Monday, August 09, 2004

UPDATE: Keyes v. Obama

Alan Keyes has indeed decided to run against Barack Obama for the Illinois Senate despite the fact that he isn't from Illinois and has great disdain for carpetbagging. See my previous post on the subject for what exactly he had to say about Hillary's run for the Senate.

Today's Talking Points Memo is kind enough to supply Keyes's explanation for his change of heart:

As Keyes told his new Illinois supporters today, he was at first dead-set against running for senate in another state. But then he was shown copies of Barack Obama's state legislative voting record and he decided he had no choice -- flip flop or no flip flop -- but to jump into the ring. "I'll tell you by the time I got through the records, I was convinced that somebody had to run against Barack Obama," he said. And then after this long dark night of the soul Keyes spent with Obama's voting records he decided that "I must leave the land of my forefathers [i.e., Maryland] in order to defend the land of my spirit, of my conscience and my heart -- and I believe that that land is Illinois."

But how was Keyes chosen in the first place? Dennis Hastert, Speaker of the House and Representative from Illinois (and apparently ex-coach) put it this way on Meet The Press:

As a head coach, you know, you put together your football team, and you got your starting quarterback and your best running back and your line and your defense. You're all ready to go. Season starts, and your running back has an infraction with the law and does something wrong, and he's gone from the team. And then you got to go down to the second and third and fourth levels. I spent five weeks trying to find good people, everywhere from a good state senator that we had by the name of Steve Rauschenberger, who I thought he could have...and, you know, he didn't have enough money. I talked to Mike Ditka, and I decided maybe he made a good decision. I talked to a guy name Gary Fenzig, who was a great star, Harvard-Yale, star for the Chicago Bears. He couldn't. And the problem in Illinois, you've got to have $10 million to run; $6 million or $7 million of that has to be done for name I.D. I got down last week to interviewing a 70-year-old guy, who was a great farm broadcaster in Illinois. He decided since his health problems--he couldn't do it. You know, we were down--we needed to find somebody to run, somebody who wanted to run. And, you know, Alan Keyes wants to run, and I hope he's a good candidate.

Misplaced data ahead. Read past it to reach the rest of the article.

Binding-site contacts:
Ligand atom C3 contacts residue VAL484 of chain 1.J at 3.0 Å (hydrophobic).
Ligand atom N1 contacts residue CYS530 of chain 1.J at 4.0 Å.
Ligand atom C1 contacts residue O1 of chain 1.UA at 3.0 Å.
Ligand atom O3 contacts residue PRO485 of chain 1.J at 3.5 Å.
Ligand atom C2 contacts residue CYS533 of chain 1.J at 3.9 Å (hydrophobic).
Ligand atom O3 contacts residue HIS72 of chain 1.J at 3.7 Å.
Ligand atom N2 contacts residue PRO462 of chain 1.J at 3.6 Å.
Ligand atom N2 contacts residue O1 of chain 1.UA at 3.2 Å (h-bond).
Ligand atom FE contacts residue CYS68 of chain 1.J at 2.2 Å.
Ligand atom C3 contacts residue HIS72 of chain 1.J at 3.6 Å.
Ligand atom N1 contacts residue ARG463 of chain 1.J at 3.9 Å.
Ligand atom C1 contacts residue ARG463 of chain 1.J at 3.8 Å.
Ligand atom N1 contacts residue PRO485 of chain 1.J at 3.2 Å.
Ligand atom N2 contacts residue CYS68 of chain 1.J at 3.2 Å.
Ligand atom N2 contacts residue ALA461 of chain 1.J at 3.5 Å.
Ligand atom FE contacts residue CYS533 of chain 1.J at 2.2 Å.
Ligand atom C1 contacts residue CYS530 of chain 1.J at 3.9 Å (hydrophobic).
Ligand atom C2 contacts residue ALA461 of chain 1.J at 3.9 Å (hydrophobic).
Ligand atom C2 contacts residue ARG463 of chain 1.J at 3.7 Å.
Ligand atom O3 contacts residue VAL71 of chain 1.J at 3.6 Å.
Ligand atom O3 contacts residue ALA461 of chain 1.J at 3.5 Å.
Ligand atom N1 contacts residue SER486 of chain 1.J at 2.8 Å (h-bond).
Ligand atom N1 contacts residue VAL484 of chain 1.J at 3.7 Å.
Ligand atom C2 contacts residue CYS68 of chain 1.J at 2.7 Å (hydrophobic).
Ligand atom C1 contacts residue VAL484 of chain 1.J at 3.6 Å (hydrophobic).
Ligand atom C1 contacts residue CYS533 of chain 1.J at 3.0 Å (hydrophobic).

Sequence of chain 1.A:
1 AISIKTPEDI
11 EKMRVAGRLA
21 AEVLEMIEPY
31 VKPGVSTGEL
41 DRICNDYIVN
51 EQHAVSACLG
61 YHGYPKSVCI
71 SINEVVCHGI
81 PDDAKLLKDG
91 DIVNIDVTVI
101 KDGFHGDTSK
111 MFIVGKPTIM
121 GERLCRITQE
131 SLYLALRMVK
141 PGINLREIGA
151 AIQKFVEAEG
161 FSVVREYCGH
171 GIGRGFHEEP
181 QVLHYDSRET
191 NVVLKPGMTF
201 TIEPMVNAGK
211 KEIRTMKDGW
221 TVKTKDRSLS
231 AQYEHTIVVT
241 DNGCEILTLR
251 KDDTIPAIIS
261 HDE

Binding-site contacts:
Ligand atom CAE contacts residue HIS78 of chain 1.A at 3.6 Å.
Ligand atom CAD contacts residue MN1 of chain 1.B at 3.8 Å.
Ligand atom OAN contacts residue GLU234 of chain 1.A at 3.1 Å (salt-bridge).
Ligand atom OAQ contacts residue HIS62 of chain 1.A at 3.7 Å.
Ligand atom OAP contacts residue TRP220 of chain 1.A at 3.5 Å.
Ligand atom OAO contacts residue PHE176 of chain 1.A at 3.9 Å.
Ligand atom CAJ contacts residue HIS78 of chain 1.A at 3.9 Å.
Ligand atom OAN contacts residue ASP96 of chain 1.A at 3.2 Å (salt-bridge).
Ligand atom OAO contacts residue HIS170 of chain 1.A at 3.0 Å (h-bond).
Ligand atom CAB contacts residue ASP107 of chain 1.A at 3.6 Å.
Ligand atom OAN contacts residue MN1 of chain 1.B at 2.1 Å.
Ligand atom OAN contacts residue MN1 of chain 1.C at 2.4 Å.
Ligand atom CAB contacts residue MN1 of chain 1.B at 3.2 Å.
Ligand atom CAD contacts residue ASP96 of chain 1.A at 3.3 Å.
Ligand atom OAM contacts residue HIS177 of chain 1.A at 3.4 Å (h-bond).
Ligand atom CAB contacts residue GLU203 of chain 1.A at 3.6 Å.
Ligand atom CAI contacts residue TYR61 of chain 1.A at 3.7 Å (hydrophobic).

Post a Comment

<< Home